Easter celebrations. What do you do? The one tradition that has been consistent in our house is the lamb bread.
Be careful what you start when they're young, moms! :) Actually, I love making this lamb bread, though I admit this year it is a stretch. I'm tired, but I have two days to rejuvenuate before then. Over the years it's finally become easy to make. Not so much in the beginning.
It represents the Passover Lamb, and ultimately, Jesus. When the kids were younger, we'd comment about what the Lamb symbolizes as we made it or had dinner. Last time I asked, I was met with silence and stares. Time to move on. HA. They all know already.
It's sad to tear it apart and eat it. Especially the head. But it brings giggles to young ones too.
I'm sure it was sad to give up the cute little lamb to be sacrificed back in Bible days too.
Here he is before he's cooked. He gets so puffy when he's done! Wait, I can't figure out how to
reposition the picture. Oh well, here he is, uncooked and sideways.
I'm so thankful this Easter weekend for Jesus being the Passover Lamb, the final and perfect sacrifice for us all.
A group of college girls and I have been studying the subject of Covenant in Bible study this semester.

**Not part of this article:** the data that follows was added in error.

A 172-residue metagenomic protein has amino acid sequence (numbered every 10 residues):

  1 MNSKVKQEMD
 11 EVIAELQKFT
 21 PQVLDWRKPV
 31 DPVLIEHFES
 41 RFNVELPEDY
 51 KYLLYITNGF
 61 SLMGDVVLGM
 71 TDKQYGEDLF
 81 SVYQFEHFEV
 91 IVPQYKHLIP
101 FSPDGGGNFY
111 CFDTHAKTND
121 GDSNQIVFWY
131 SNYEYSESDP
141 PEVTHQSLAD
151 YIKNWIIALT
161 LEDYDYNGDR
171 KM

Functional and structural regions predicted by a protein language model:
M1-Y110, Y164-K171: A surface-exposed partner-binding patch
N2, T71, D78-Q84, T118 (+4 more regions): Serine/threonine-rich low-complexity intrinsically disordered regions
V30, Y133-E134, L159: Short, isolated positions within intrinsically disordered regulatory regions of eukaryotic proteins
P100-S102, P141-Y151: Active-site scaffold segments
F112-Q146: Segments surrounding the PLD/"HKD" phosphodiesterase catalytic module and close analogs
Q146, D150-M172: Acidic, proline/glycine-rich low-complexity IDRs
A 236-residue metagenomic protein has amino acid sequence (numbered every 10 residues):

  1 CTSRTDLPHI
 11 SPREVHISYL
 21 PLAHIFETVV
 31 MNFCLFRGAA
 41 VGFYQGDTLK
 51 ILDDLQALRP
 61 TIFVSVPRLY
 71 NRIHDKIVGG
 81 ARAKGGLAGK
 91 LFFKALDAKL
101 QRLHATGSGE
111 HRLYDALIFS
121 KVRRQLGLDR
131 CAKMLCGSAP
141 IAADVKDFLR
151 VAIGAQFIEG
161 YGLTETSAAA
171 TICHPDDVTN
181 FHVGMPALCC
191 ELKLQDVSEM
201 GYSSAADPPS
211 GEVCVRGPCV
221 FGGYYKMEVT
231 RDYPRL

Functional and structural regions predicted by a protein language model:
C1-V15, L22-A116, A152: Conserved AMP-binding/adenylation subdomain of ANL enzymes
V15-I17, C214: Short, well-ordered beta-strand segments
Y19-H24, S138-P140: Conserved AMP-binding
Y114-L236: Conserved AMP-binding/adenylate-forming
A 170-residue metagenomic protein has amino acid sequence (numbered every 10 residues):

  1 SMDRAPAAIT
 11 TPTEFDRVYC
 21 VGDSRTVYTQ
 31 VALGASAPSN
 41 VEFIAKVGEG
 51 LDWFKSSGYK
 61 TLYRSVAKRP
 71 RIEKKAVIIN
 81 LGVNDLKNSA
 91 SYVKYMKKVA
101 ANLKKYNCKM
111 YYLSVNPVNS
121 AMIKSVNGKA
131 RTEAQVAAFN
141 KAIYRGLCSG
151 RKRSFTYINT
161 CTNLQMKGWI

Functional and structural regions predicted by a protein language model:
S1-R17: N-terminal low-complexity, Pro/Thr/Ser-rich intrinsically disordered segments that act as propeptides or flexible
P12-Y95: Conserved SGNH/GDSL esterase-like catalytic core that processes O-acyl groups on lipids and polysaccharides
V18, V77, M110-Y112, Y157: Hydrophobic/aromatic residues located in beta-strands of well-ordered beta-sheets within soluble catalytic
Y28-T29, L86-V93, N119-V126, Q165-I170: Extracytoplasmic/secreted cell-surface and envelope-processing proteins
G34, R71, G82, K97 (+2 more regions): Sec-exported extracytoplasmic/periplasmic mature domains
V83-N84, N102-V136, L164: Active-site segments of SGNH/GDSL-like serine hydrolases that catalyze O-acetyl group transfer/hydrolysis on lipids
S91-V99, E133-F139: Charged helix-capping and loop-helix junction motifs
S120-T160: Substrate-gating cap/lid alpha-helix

The lesson this week was perfectly timed with Easter. Knowing that Jesus was the Lamb of God, sacrificed for our sins, and seeing it so detailed in the Bible, is something that never gets old. God has gone to great lengths to make an amazing covenant with us. It's my favorite Bible study I've done.
Here is a dedicated group of young ladies:
Happy Easter everyone! You now know about lamb bread, and have enough time to try and make it!
Oh a recipe. Basically, make your favorite kind of homemade bread. Roll it out flat. Cut the shape of the main body out. Use extra dough to add on feet, a head, ear, and a little tail. Half the dough you will use to roll out bread balls to put all over the body. Let is rise like you normally would and bake!